Thursday, June 23, 2016

White House: Raising Federal Royalties Will Save GHGs

The report says taxpayers are being shortchanged by lax oversight and permissive royalty rules, blaming coal companies for gaming the system to enhance profits. (Photo Credit: AP) Click to Enlarge.
Federal coffers and greenhouse gas emissions reduction efforts would benefit if royalty rates for coal mined on public lands were raised, according to a new White House report.

The White House Council of Economic Advisers (CEA), an executive branch agency that advises the president on economic policy, found as much as 32 million metric tons annually of carbon emissions could be saved under a change in the way payments are collected on federal coal.

"What this report aims to do is to ask the question:  If you raise the royalties on coal, what will it do in terms of revenues, in terms of the environmental impact, the impact on coal?" said James Furman, chairman of the CEA.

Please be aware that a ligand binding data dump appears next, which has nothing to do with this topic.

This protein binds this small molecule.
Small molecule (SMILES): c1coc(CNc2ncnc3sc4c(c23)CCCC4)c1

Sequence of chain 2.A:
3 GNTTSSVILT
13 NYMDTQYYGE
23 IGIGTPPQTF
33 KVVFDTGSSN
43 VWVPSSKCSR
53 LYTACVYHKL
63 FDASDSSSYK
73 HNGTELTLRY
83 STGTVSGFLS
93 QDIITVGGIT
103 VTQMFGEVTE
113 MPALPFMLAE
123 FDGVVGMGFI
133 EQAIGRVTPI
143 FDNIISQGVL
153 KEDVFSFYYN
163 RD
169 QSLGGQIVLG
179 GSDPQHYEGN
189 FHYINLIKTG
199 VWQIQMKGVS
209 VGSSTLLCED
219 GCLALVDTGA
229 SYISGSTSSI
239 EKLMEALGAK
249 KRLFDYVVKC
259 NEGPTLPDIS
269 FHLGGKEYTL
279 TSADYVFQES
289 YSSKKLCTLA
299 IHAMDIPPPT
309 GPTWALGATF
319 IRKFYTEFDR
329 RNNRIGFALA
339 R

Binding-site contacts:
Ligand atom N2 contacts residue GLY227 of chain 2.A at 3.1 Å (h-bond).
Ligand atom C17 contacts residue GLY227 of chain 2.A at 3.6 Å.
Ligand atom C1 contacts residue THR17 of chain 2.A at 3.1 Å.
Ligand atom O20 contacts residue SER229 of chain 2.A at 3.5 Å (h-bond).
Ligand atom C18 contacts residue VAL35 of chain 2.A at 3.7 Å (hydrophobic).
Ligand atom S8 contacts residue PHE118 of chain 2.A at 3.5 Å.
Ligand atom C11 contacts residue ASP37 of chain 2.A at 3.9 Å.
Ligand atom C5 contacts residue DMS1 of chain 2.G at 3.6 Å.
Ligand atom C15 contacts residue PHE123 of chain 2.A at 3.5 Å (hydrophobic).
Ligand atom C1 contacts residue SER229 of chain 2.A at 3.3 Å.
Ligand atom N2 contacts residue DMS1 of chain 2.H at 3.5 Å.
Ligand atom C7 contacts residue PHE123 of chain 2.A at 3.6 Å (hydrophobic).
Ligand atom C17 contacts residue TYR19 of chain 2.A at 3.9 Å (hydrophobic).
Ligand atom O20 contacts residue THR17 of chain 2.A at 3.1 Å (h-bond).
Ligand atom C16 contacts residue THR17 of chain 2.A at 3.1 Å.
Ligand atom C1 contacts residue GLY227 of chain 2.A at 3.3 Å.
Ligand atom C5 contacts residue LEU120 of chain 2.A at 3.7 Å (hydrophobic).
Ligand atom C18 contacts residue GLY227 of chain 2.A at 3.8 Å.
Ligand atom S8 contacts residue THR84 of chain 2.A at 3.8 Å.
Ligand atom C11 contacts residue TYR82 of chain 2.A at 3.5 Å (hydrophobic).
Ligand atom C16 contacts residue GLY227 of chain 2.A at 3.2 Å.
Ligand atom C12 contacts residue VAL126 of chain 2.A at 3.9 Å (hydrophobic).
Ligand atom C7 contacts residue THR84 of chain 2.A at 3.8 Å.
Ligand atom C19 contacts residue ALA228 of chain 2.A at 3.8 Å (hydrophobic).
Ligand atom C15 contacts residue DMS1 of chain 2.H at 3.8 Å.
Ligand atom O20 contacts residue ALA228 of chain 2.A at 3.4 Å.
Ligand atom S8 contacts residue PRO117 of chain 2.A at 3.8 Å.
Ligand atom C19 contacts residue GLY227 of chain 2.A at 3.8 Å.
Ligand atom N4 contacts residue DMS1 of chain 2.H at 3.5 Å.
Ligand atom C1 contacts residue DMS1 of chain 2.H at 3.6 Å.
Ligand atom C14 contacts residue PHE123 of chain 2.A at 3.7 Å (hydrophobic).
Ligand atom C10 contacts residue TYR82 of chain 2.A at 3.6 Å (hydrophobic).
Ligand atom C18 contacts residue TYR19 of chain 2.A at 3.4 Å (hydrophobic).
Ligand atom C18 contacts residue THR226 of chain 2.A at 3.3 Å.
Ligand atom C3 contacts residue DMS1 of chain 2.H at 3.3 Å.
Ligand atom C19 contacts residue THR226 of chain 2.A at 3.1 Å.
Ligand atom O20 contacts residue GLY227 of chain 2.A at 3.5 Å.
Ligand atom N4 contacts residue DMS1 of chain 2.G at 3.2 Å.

The 33-page report, launched yesterday at an event at the Washington, D.C.-based think tank Resources for the Future, examines the economics behind federal coal royalties.  It comes amid a hot debate in states about the Interior Department's plan, announced in January, to halt new federal coal leasing for three years while it conducts a comprehensive review of the program.

The study only examined whether the federal coal leasing program provides a fair return for the American taxpayer. Furman said the report does not recommend any policy actions, just models suggestions.
"These actions wouldn't do anything like kill the coal industry," Furman said.

A 'tax avoidance manual'?
The report says the program "has been structured in a way that misaligns incentives going back decades, resulting in a distorted coal market," and the result is that federal coal is now sold at artificially low prices and that is distorting the entire American coal market and cheating the country of revenue.

Read more at White House: Raising Federal Royalties Will Save GHGs

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